First things first – what is The Dream of Gerontius all about?
Nothing too deep and meaningful – just life, death and what happens after it’s all over. The oratorio is based on a poem by John Henry Newman, set to music by the British composer Edward Elgar in 1900. The story follows a regular guy – Gerontius comes from a Greek word meaning ‘old man’ – as he faces his death, meets his guardian Angel and comes face to face with God, before being sent to Purgatory with the promise of everlasting glory.
Who was John Henry Newman?
He was an important religious figure in 19th-century England. He trained as an Anglican priest before converting to Catholicism and eventually becoming a cardinal. The Dream of Gerontius was written after his conversion to Catholicism as an exploration of his beliefs about the journey from death through Purgatory to be by God’s side in Paradise. You can read the full poem here.
Elgar wasn’t the only musician to be inspired by Newman’s poem. Two popular hymns, ‘Firmly I Believe, and Truly’ and ‘Praise to the Holiest in the Height’ take their lyrics from its stanzas.
Today; The Dream of Gerontius is easily Newman’s most famous work, but he was also a prolific essay writer. The Irish author James Joyce was an admirer of Newman’s, once commenting that ‘nobody has ever written English prose that can be compared with that of a tiresome footling little Anglican parson’. In 2019 Newman was canonised as a saint in the Catholic church, making him the first English person born after the 17th century to be canonised.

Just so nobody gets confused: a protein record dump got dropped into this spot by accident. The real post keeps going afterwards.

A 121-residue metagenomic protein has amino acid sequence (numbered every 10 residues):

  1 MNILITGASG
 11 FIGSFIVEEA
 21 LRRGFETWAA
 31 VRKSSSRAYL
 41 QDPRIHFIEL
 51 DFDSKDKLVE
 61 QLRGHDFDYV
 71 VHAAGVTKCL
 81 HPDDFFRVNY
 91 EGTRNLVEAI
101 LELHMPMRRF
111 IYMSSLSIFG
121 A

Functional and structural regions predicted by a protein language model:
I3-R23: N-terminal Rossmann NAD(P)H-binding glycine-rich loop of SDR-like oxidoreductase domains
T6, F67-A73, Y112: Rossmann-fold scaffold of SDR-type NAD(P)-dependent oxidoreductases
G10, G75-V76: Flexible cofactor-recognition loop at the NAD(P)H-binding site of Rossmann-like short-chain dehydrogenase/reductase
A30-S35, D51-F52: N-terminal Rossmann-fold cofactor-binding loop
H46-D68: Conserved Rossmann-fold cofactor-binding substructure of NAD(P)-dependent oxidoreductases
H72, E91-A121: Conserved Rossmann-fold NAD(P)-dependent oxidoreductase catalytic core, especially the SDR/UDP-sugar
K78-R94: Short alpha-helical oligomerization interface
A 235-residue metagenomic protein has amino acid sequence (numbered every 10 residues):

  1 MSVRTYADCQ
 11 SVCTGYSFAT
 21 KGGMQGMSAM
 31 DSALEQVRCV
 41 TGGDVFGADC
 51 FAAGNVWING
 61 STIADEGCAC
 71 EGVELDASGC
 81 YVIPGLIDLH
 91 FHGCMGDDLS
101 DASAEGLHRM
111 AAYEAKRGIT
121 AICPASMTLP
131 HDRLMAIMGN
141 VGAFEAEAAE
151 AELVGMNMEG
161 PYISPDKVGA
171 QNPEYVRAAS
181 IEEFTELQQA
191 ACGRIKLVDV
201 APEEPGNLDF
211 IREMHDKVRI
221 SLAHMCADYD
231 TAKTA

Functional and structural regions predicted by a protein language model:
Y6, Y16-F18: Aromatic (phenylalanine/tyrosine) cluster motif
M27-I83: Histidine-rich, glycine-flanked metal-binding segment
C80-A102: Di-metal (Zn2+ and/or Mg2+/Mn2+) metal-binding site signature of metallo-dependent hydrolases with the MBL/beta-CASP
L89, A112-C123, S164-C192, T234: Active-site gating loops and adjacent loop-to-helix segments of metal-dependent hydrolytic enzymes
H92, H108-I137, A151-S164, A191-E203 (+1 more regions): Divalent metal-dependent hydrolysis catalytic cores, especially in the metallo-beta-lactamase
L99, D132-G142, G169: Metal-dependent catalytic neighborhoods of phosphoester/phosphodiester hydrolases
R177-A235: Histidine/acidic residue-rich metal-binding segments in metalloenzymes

What inspired the composition?
The piece was commissioned by the Birmingham Triennial Music Festival. Newman had a strong relationship with the city, having lived at the oratory for almost 40 years. He was then buried in Rednal, a suburb in south west Birmingham in 1890. Antonín Dvořák was originally approached to write a piece for the 1887 Festival, and was even given a copy of Newman’s poem when visiting Birmingham, but ultimately turned down the invitation. In 1898, Elgar was approached by Festival Committee member Charles Beale who persuaded him to accept a commission for the 1900 Festival. Elgar was then given the poem as a wedding present in 1889, planting the seed of inspiration for the eventual composition.
As a Catholic, Elgar resisted suggestions of altering the text to make it more palatable for Protestant audiences. He treated the poem with notable respect, only editing where necessary to make the length more appropriate for music. However, he was keen to not make the piece too sacred, explaining: 'I imagined Gerontius to be a man like us, not a Priest or a Saint, but a sinner... Therefore I’ve not filled his part with Church tunes & rubbish but a good, healthy full-blooded romantic, remembered worldliness, so to speak.'
What is the orchestration?
Given the subject matter, it’s no surprise that Elgar wanted to go big. He requested a full-size orchestra, three choirs, three soloists and threw in an organ for good measure. Despite the hundreds of musicians needed to perform the piece, however, it starts with only a few of them on stage, with the numbers swelling as Gerontius gets closer and closer to God.
How did the premiere go?
Not well. The score for the piece is as ambitious as its themes and the Birmingham Festival’s amateur choir struggled to master it. Two of the three soloists were also unwell that day, so their voices were rather less sublime than the piece demanded. Elgar did not take the disappointment well, writing dramatically in a letter to his friend August Jaeger, ‘I have allowed my heart to open once – it is now shut against every religious feeling & every soft, gentle impulse for ever’. Fortunately, Elgar’s heart recovered once music critics looked past the poor staging and saw the genius of the composition. Subsequent performances have more than redeemed the work, establishing it as a beloved piece of classical music.
Who’s performing it?
We couldn’t think of a better way to close the 2022 Festival than with a trip to paradise, so we invited the Royal Scottish National Orchestra to perform the piece for our closing concert. They joined forces with the Edinburgh Festival Chorus, the National Youth Choir of Scotland and star soloists Karen Cargill, Andrew Staples and Iain Paterson.